DIMACS Theoretical Computer Science Seminar

Title: Fault-Tolerant Spanners and their Applications

Speaker: Hairong Zhao, NJIT

Date: March 1, 2004 3:30-4:30pm

Location: DIMACS Center, CoRE Bldg, Room 431, Rutgers University, Busch Campus, Piscataway, NJ


Spanners are spanning subgraphs that contain short paths between the vertices that are connected by an edge in the original graph. Spanners provide a sparse or economic representation of graphs. They have many applications in robotics, graph theory, network topology design, distributed systems. Fault-tolerant spanners, are spanning subgraphs that remain as spanners even after removing a vertex or an edge. Fault-tolerant spanners are natural extensions of spanners to graphs resistant to edge and vertex removal.

In this talk, I will discuss two different techniques of constructing ``good'' fault-tolerant spanners. First, I will show that a generalized greedy algorithm constructs $k$-fault tolerant geometric spanners such that both the vertex degree and total weight are optimal. I will also describe an efficient algorithm for constructing near optimal fault-tolerant geometric spanners. Then I will present a new different algorithm that constructs $1$-fault tolerant spanners of planar graphs which at the same time is at most a constant factor heavier than the minimum-weight 2-Edge-connected (or 2-vertex-connected) spanning subgraphs. This is the first non-trivial result about fault-tolerant spanners besides geometric graphs. Finally, I will demonstrate an application of our spanner result to design a quasi-polynomial time approximation scheme (QPTAS) for constructing a minimum-weight 2-Edge-connected (or 2-vertex-connected) spanning subgraphs of a weighted planar graph. Our result improves upon a very recent result by Czumaj et.al. that finds a $(1+\epsilon)$-approximation in time $n^{O(w(G)/OPT(G))}$.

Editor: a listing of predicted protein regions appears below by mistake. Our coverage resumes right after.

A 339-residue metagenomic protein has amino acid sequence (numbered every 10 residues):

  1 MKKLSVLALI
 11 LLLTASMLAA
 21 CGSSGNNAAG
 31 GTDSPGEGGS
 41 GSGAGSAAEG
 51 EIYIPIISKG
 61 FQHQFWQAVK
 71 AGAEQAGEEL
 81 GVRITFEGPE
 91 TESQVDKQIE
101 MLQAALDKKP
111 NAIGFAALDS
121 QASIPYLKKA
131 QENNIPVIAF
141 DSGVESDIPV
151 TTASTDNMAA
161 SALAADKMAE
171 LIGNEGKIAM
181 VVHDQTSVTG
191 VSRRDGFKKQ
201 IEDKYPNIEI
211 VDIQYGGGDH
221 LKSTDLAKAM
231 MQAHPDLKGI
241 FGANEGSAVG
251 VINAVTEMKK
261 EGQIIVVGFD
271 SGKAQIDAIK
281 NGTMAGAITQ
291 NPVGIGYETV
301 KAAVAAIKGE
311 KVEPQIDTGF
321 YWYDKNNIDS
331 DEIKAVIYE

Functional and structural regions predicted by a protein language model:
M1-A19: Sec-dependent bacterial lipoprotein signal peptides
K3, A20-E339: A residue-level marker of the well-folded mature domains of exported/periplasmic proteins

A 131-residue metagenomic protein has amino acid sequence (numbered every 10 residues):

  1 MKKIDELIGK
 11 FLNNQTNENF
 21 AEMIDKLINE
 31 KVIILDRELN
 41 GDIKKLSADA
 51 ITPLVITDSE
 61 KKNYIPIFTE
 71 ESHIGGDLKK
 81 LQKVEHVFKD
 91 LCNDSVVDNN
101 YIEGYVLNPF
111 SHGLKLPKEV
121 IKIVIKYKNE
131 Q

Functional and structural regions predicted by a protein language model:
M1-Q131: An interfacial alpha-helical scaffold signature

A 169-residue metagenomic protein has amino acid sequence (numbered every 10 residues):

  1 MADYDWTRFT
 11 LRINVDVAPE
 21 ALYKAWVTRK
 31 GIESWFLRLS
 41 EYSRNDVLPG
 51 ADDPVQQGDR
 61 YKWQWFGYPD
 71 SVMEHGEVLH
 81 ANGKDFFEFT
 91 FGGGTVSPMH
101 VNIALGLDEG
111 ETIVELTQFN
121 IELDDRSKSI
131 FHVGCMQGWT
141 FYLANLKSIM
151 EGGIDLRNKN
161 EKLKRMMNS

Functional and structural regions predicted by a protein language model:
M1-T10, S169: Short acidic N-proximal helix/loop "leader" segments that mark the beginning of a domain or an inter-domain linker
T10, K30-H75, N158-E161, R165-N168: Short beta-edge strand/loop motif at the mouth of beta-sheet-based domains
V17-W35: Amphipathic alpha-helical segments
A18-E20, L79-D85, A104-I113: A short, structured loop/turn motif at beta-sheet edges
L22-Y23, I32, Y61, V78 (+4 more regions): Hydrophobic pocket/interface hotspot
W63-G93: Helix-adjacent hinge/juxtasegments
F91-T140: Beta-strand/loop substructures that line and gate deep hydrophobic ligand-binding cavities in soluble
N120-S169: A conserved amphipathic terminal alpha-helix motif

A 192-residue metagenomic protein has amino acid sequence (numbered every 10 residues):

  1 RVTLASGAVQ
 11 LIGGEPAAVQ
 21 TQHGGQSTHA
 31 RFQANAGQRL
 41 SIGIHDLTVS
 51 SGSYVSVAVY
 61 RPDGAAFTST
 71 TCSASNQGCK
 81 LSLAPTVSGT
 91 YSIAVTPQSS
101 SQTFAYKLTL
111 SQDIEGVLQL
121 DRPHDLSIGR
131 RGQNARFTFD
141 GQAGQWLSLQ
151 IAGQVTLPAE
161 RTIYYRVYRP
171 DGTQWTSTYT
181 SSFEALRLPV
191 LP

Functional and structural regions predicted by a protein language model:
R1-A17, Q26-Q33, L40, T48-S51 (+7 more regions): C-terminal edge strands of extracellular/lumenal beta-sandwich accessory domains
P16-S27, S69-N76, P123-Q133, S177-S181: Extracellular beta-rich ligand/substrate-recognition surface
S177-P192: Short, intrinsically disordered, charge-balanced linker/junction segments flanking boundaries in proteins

Joint work with Andre Berger (Emory), Artur Czumaj(NJIT), Michelangelo Grigni(Emory), and Papa Sissokho (Emory)

See Webpage: http://www.cs.rutgers.edu/~muthu/theory.html